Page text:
Learning How Does Hydroelectricity Work

Hydroelectric power is considered as a renewable energy source, which means that this cannot be depleted. If other energy source, say oil can be depleted the hydropower on the other hand and the plants will continue on running as long as there is moving water that push the water turbines. But this is just a simplified rendition of how does hydroelectricity work.

Remember that there is a group of complex operations that generate this energy, and it’s important that anyone is interested in learning about the energy should also learn more about the operations of the plants and the dams.

In order to fully understand how does hydropower work it is important that one should get a proper understanding first of the water cycle. It is water and the water cycle that actually sustains the life of hydroelectric turbines.

And without water, then for sure you can count this water out. But then again, this will not happen in the real world. In the basic explanation of the water cycle, it should be noted that the solar energy will heat the water on the surface, thus this allows for the water to evaporate. The water vapor then condenses into the clouds and these fall back into the surface as precipitation like rain. And the water the flows back into the rivers and the oceans, thus this is where most of the action starts.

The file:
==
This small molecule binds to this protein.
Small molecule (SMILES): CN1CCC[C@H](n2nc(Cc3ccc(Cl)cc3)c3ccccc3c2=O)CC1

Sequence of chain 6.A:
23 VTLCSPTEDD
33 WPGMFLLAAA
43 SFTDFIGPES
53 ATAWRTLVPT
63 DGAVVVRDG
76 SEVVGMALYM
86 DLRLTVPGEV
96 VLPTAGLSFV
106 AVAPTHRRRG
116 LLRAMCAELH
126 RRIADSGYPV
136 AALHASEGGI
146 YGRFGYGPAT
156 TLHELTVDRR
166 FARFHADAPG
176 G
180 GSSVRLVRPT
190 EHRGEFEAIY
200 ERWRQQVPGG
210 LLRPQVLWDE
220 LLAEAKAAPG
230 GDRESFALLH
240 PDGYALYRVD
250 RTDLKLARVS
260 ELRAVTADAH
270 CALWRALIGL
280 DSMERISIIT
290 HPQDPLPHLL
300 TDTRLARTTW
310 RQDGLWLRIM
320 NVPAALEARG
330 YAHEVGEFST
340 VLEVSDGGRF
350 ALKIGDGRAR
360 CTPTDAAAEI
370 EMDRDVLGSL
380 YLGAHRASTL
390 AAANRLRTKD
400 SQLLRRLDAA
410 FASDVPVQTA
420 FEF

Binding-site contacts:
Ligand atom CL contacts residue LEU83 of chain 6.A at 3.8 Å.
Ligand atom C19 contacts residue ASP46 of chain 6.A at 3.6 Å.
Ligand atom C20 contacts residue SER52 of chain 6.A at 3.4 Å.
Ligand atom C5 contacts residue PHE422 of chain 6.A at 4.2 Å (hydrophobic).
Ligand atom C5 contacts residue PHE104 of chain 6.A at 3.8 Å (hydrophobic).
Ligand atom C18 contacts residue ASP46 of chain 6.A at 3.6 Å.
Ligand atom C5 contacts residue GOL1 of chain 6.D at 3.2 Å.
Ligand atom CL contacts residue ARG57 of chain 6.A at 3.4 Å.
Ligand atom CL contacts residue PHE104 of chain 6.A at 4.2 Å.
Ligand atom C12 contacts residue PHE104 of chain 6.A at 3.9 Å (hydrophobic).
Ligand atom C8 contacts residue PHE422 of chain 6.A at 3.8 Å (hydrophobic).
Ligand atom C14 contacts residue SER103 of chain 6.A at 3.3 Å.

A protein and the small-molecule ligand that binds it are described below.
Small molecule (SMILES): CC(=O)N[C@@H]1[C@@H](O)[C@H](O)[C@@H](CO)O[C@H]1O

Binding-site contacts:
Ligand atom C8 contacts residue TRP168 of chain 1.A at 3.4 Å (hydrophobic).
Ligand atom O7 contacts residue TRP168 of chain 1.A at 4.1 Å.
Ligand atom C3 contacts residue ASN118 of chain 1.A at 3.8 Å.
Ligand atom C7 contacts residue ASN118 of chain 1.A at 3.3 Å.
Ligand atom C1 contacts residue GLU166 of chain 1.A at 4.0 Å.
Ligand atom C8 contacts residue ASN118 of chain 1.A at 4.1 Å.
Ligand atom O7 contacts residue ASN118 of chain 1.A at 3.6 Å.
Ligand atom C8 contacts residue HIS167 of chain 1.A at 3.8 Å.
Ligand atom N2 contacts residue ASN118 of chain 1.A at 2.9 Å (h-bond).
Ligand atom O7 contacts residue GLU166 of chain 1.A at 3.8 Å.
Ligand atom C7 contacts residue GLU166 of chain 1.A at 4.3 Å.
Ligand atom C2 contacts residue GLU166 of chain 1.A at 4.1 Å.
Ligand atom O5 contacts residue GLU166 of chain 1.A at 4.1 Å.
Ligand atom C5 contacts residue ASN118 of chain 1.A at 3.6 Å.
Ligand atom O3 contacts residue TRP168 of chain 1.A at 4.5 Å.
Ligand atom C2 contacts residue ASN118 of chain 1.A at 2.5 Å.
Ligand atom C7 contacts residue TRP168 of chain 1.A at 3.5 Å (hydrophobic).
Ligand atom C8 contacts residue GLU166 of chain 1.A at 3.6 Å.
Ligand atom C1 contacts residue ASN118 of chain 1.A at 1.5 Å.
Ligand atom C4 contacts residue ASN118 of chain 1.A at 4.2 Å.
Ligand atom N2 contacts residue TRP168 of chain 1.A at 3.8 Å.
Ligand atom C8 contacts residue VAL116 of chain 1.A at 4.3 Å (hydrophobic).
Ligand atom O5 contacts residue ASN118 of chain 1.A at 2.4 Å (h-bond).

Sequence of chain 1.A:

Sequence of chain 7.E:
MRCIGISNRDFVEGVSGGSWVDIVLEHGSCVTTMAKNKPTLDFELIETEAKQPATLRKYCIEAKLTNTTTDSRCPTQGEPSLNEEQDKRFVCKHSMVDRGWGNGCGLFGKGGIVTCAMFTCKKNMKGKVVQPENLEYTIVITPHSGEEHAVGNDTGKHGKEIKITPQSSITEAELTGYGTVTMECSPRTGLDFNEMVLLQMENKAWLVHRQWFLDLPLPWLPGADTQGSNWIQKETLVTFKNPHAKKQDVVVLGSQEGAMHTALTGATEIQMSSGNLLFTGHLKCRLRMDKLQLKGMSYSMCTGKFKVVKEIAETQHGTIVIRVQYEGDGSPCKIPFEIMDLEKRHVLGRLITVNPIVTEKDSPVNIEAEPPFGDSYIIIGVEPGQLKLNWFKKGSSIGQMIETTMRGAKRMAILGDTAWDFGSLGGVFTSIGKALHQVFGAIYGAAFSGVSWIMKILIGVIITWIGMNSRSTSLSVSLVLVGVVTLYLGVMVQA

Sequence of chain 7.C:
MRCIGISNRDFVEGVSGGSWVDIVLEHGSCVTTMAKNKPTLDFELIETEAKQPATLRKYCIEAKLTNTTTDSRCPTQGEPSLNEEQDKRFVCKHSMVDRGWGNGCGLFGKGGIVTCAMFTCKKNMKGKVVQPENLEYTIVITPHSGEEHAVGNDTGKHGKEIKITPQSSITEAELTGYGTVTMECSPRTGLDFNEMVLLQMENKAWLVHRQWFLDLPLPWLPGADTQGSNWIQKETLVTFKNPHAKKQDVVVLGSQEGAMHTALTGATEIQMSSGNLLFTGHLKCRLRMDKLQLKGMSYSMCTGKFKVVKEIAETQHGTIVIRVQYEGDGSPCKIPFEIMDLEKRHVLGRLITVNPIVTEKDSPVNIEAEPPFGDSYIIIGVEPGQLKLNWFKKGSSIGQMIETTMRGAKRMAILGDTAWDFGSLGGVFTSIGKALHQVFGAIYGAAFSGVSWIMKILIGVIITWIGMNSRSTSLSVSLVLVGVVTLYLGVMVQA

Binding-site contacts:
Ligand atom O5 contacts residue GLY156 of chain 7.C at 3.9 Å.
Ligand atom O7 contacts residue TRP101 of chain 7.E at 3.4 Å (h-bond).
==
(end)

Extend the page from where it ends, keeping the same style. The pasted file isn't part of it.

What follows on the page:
Hydroelectric power is produced by virtue of the presence of a turbine and the dam. In the simplest design, the water flows through the dam and in turn this action is that one that turns the hydroelectric generator. Here are the basic steps that can be observed in a hydropower plant.

1. It is the constructed dam that holds and stores the water upstream in the reservoir. Most of the dams that are used for hydropower generation serve multiple purposes. There are dams right now that are used for recreation purposes, just take a good look at the Lake Roosevelt and Coulee Dam.

2. The gates will the open the dam and this process allows for the gravity to pull the water through the penstock. The conduit then pushes the water from the reservoir into the turbines that are found in the powerhouse.

3. Water hits the blades of the turbine, allowing for the water to turn. The blades used are fitted through the shaft to the generator above. In most dams and plants, the turbine normally revolves 90 revolutions in 60 seconds. There is one direction movement for the blades with the magnets found in the generator. These magnets also rotate past the copper coils and the rotation movement produces alternating current.

4. The transformer in the plant will get the alternating current and effectively converts this to a higher-voltage current in order to be used by the end consumers.

These are the basics on the question of how does hydropower work. It may seem like a collection of simple operations, but generating electricity from water is labor-intensive as well and costly.